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Proposed Rule

Employee Elections To Contribute to the Thrift Savings Plan, Correction of Administrative Errors, Lost Earnings Attributable to Employing Agency Errors, Loans

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Federal Retirement Thrift Investment Board.


Notice of proposed rulemaking, and request for comments.


The Executive Director of the Federal Retirement Thrift Investment Board (Board) proposes to revise the Board's regulations to permit the making of catch-up contributions by TSP participants who are age 50 and over, and to reflect the processes of the Thrift Savings Plan's new record keeping system.


Comments must be received on or before April 25, 2003.


Comments may be sent to: Elizabeth S. Woodruff, General Counsel, Federal Retirement Thrift Investment Board, 1250 H Street, NW., Washington, DC 20005. The Board's FAX is (202) 942-1676.

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Patrick J. Forrest on (202) 942-1660.

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The Board administers the TSP, which was established by the Federal Employees' Retirement System Act of 1986 (FERSA), Public Law 99-335, 100 Stat. 514. The TSP provisions of FERSA have been codified, as amended, largely at 5 U.S.C. 8351 and 8401-8479. The TSP is a tax-deferred retirement savings plan for Federal civilian employees and members of the uniformed services which is similar to cash or deferred arrangements established under section 401(k) of the Internal Revenue Code (26 U.S.C. 401(k)). Sums in a TSP participant's account are held in trust for the participant.

In 1996, Congress amended FERSA by enacting the Thrift Savings Plan Act of 1996, Public Law 104-208, 110 Stat. 3009, which permitted the Executive Director to offer, among other things, new withdrawal options to TSP participants. In order to accommodate these new withdrawal options and to make a number of benefits arising from recent technological advances available to TSP participants, the Board redesigned its record keeping system.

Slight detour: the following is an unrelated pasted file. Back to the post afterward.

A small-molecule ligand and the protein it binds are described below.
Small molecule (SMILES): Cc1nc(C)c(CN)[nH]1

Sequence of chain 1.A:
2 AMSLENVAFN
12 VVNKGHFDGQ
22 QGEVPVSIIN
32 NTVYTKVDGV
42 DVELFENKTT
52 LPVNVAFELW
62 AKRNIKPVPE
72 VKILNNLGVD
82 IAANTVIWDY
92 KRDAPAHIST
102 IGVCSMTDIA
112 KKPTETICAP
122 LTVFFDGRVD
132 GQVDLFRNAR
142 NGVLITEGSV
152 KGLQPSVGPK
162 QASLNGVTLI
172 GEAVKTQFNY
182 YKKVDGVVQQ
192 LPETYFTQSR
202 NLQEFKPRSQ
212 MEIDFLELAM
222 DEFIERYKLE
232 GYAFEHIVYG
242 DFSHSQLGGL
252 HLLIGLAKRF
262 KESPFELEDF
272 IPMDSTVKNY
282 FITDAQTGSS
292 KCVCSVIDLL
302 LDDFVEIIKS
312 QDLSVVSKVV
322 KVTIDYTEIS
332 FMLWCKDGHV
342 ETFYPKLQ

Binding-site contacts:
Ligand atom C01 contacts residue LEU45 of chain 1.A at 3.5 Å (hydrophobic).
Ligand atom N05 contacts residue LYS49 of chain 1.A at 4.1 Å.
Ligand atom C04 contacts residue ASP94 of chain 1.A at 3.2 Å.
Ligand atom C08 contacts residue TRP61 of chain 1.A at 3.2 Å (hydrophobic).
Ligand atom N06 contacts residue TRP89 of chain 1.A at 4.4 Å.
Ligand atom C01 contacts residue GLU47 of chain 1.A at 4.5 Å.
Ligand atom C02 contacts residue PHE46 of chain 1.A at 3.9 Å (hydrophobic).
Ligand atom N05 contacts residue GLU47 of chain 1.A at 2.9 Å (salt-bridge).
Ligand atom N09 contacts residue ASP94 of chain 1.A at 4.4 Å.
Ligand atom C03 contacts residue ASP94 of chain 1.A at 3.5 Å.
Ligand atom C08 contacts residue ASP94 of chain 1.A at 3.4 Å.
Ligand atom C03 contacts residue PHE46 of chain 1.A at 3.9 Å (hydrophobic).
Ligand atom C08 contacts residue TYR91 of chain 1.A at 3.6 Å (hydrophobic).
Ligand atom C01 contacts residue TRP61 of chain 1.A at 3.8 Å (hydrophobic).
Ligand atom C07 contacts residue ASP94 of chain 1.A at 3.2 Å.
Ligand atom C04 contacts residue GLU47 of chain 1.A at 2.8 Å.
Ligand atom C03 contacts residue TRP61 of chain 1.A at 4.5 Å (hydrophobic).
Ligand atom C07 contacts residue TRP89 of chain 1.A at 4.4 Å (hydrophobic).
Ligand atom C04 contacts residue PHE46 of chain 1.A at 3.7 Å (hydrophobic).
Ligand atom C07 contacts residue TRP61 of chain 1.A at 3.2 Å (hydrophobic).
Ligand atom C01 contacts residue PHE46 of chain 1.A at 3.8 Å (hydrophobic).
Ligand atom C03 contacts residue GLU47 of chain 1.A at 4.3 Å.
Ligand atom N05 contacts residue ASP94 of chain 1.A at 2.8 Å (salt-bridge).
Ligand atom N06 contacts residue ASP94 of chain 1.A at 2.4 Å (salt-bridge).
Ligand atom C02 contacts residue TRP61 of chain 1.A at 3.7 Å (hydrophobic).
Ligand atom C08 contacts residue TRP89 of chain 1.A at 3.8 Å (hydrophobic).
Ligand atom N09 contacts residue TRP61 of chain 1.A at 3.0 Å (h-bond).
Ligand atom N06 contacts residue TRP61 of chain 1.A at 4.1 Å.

On June 25, 2002, the Board published a proposed rule with request for comments in the Federal Register (67 FR 42856), proposing to amend the TSP regulations that will be affected by the new record keeping system.

The Executive Director proposes further amendments to the Board's regulations to implement a recent amendment to FERSA, and to explain how the Board will compute lost earnings and administer the TSP loan program when the new system is implemented.

Description of Subjects and Issues Involved

On November 27, 2002, Congress enacted Public Law 107-304. Section 1 of the Act, which will be codified at 5 U.S.C. 8351(b)(2)(C), 8432(a)(3), and 8440f, authorizes a program of additional “catch-up” contributions for TSP participants age 50 and over who are already contributing to the TSP the maximum amount or percentage of basic pay they are permitted by statute to contribute. The maximum allowable amount for catch-up contributions for 2003 is $2,000. This dollar limitation will increase in $1,000 yearly increments until it reaches $5,000 in 2006. Eligible participants will be able to elect catch-up contributions beginning in July 2003 (for 2003), or thereafter (for subsequent years). The Executive Director proposes to add a new provision to part 1600 of the Board's regulations to explain how eligible participants can elect to make these contributions.